When a referendum on prohibition was held in Sweden in 1922, Albert Engström painted a posterwhere he depicted a glass of vodka, a bottle of beer and boiled crayfish - a traditional buffet during the "cancer week" in August. Angstrom on the poster angrily pointed to the delicious red crayfish and proclaimed: “Cancers require these drinks. You must refuse them if you vote in favor. Opponents of Prohibition defeated by a margin of 2%. Alas, Engstrom could not share the joy of victory with an old comrade. By that time, Zorn had been dead for two years.

Long way home

From the moment he entered the Academy, Anders Zorn lived a double life. No, it's not about his many novels and not about how the realist got on with the impressionist. As a student, he lived in the fall and winter in Stockholm, and with the onset of spring he returned home to a remote province. And he turned from a gentleman of the artistic profession into a bushman, a simpleton, a bogus, whose interests are cosmically far from salon disputes about art. Zorn adored this simple rural life. And becoming an international celebrity, did not change this tradition: no matter how they applauded the capitals of the world to him, he always returned home. True, when Zorn rejected the portrait of Rockefeller, one of the reasons was personal dislike. But the main thing - Zorn wanted to have time to go home to Midsummer - the Mid-Summer Festival, which he tried not to miss.

He was very attached to his homeland (especially to a small one), to his mother, to his roots. American impressionist Edward Simmons described in his autobiography how Zorn constantly bought expensive coats and fur coats in European capitals and sent them to his mother - in the end, she had amassed a full chest and could hardly close the lid. Zorn did not think about where the old woman living in the wilderness would go in fashionable furs. He was an artist, not a tailor.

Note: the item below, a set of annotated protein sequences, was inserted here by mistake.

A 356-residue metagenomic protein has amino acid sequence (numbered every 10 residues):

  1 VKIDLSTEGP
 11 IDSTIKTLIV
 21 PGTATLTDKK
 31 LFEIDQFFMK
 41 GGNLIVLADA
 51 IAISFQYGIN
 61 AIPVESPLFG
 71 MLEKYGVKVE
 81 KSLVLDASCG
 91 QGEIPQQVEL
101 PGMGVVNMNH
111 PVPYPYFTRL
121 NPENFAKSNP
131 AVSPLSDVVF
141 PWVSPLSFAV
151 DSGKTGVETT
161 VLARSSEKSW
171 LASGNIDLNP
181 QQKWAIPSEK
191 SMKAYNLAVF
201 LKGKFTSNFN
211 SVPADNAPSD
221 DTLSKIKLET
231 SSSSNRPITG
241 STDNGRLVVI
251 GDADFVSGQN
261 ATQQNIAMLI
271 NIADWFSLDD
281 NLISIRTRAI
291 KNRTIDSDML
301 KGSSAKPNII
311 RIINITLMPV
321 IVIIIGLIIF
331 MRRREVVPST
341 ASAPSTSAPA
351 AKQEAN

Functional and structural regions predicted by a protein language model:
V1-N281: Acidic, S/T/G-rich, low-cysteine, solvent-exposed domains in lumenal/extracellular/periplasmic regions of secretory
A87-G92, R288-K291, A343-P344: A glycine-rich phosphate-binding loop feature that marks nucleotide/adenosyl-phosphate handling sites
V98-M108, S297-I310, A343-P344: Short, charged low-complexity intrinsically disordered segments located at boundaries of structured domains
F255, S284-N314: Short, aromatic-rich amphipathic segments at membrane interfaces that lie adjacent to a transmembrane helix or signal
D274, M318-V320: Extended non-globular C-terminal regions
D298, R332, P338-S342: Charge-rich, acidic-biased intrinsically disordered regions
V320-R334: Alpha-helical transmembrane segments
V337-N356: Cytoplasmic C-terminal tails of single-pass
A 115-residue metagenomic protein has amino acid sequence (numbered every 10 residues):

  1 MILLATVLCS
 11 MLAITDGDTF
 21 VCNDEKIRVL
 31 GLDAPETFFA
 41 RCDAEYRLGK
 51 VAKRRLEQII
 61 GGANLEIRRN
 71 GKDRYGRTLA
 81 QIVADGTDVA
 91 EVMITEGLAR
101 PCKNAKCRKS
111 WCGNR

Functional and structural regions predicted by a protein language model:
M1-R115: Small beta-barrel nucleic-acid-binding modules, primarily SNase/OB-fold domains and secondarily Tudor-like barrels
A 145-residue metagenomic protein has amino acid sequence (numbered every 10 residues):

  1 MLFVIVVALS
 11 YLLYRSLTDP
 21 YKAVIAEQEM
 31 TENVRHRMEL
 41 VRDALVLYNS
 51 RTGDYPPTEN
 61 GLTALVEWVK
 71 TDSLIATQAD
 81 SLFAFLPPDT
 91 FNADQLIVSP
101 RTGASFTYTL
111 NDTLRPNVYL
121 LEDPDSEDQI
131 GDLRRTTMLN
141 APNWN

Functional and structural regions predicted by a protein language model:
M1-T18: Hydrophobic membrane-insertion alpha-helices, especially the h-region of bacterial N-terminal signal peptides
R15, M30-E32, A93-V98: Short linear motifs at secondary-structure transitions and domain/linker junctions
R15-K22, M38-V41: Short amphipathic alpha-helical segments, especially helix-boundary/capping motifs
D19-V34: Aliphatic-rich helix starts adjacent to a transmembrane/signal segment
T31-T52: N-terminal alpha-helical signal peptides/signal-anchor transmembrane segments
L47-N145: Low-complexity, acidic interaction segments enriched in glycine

As early as 1888, Zorn acquired a piece of land in Mura and brought his old grandfather’s house into which he grew up. Gradually expanding, the old house turned into a manor Zorngorden. Here, Anders Zorn equipped one of his workshops. Here, in Mura, he died at the age of 60.

After the artist’s death, the estate was transformed into a museum by the efforts of Emma Zorn. Today, there are objects of art that Zorn has collected all his life, and, of course, pictures of Zorn himself. Paintings that scatter light, energy and life. Pictures, having seen which, someone, for certain, will want to name the child Anders or Andrea.


* There is a misconception about portrait of Savva Mamontov Zorn from the collection of the Pushkin Museum - as if it was painted during the artist's visit to Russia in 1897, at one of the public painting sessions that he arranged here. In fact, the portrait of Mamontov was created a year earlier, in Paris. And in Russia, Zorn wrote to the collector and philanthropist Princess Maria Tenishev. Diaghilev wrote in a letter to Benoit: "One of these days I am waiting for Zorn'a, Thaulow and Edelfelt... Imagine the first two will stay with me! Princess [Tenisheva] ordered Zorn'u portrait ". This portrait of Zorn never finished.

** Speech, of course, about Claude monet and an exhibition of French impressionists, which took place in Moscow in 1895. This exhibition, by the way, had a serious impact on the further development of art. One lawyer, having visited her, decided to give up jurisprudence and went to Germany to study painting. It was Wassily Kandinsky. He was also impressed by Monet’s “Haystack” at the Impressionist exhibition in Moscow: namely, the picture (this is probably one of the two this or this), which angered and delighted him with the fact that he could not understand what is shown on it until he looked into the catalog.

Author: Andrey Zimoglyadov